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Americana options at SXSW include a strong contingent of Austin acts

Austin always has been a hotbed for Americana music, and that’s reflected in this year’s South by Southwest selections. Here’s a dozen of the top country/folk/roots/etc. acts to catch this year, many of them based here or with local ties.

Old Crow Medicine Show. Following up a year in which they revisited Bob Dylan’s “Blonde on Blonde” album and did a CMT “Crossroads” special with pop star Kesha, the Old Crow crew is set to release a new album, “Volunteer,” in April. They’re the rare Americana act that has had platinum-level record sales, in addition to winning multiple Grammys. (11:35 p.m. March 15, Fair Market)

Kelly Willis. “Back to Being Blue,” due in May on Thirty Tigers, is Willis’s first solo record in more than a decade, though she’s hardly been absent in the interim. She made two widely acclaimed duo records with her husband, Bruce Robison, and she reunited for some shows with her early-years band Radio Ranch to coincide with the reissue of her 1990 debut album. The new album, recorded at Robison’s studio near Lockhart, includes six songs Willis wrote on her own. (10 p.m. March 16, Continental Club)

Lukas Nelson & Promise of the Real. He had a record with pops Willie last year and he still tours with Neil Young, but Lukas Nelson really came into his own in 2017 with his own band’s self-titled album. Lukas has learned a lot from the company he’s kept, but he’s also developed his own distinct style and talent. (11:30 p.m. March 13, Gatsby)

Lost Brothers. The Irish duo of Oisin Leech and Mark McCausland are a half-dozen albums into a 10-year career that has bypassed hype and trends in favor of a clear and calm acoustic aesthetic. Shades of Simon & Garfunkel’s heyday arise at times on “Halfway Towards a Healing,” their new album recorded in Tucson with co-producer Howe Gelb of Giant Sand. (9 p.m. March 15, Velveeta Room; 9 p.m. March 16, Victorian Room at the Driskill)

Motel Mirrors. Former Austinite Will Sexton and his wife, Amy LaVere, are part of this Memphis band led by John Paul Keith, who first drew attention with 1990s alt-country band the Viceroys. Sexton produced the band’s upcoming record, “In the Meantime,” due out March 30 along with Keith’s new solo record “Heart Shaped Shadow.” 8 p.m. March 13, Saxon Pub)

David Ramirez. Fresh off an appearance at the Austin Music Awards, Ramirez is rapidly becoming one of the city’s most impressive and accomplished singer-songwriters, with a sound that straddles Americana and indie realms. Last year’s “We’re Not Going Anywhere,” which deftly merged personal and political concerns, was one of Austin’s best records of 2017. (11:45 p.m. March 14, Palm Door on Sixth)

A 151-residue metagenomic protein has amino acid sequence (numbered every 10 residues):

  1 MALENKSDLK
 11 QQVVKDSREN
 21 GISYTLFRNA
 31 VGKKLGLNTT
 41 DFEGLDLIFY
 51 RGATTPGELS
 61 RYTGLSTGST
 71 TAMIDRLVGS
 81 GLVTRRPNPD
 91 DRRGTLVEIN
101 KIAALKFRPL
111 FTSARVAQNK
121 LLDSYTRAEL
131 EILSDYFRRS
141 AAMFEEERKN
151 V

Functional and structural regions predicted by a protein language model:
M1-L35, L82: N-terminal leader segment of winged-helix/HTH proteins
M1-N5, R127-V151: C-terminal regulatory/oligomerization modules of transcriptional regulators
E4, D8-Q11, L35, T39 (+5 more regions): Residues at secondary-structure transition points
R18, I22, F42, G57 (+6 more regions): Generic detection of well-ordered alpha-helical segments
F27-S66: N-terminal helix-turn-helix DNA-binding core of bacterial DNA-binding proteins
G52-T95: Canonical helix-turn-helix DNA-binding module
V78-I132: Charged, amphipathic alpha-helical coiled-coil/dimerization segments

Field Report. “Summertime Songs,” due out March 23 on Verve Forecast, is the third album from the Wisconsin quartet that first made a splash at SXSW in 2012. Leader Chris Porterfield, who was in Bon Iver’s early band DeYarmond Edison, works the same sort of melodically engaging roots-pop territory as bands such as Dawes and Counting Crows. (10 p.m. March 15, Swan Dive; noon March 15, Convention Center Radio Day Stage; 8 p.m. March 15, Continental Club)

Jaimee Harris. This spring will bring the long-awaited debut album from one of Austin’s most promising singer-songwriters to arise in years. Harris, who toured as a teen with her father in the Waco acoustic duo Better Off Dad, has played regularly at many of Austin’s best nightclubs, honing a batch of original songs that she recorded with noted Patty Griffin producer Craig Ross. (8 p.m. March 17, Victorian Room at the Driskill)

Twain. From Virginia, Mat Davidson toured early on with acclaimed bands the Low Anthem and Annie & the Beekeepers before pursuing his own soulful and deeply affecting acoustic music under the name Twain. Austin label Keeled Scales released his album “Rare Feeling” last fall. (8 p.m. March 14, Barracuda; 1 a.m. March 17, Lamberts)

Beat Root Revival. Ben Jones and Andrea Magee relocated to Austin a few years ago from Britain, playing music that blends elements of their homeland’s folk traditions (Magee plays the handheld bodhran drum) with American pop songcraft. Beach Boys living-legend Brian Wilson chose them to open many dates on his 2017 tour. (8 p.m. March 14, Saxon Pub)

Juanita Stein. From Australia, Stein titled her 2017 debut album “America,” perhaps signaling that her brand of indie-folk had natural appeal for Americana fans. She’d previously gained renown in her home country fronting the indie-rock band Howling Bells. (9:45 p.m. March 15, Cooper’s BBQ; 9:40 p.m. March 16, Hotel Vegas)

Western Youth. Regulars on the Austin club circuit since their 2013 debut “Leaving the Station,” this six-piece band is fronted by Taylor Williams, who writes songs that strike squarely at the intersection of tuneful country and soulful rock ’n’ roll. A promising recent development is the addition of well-traveled Austin songwriter Graham Weber. The band’s second album is due out later this year. (Midnight March 13, 18th Over Austin)

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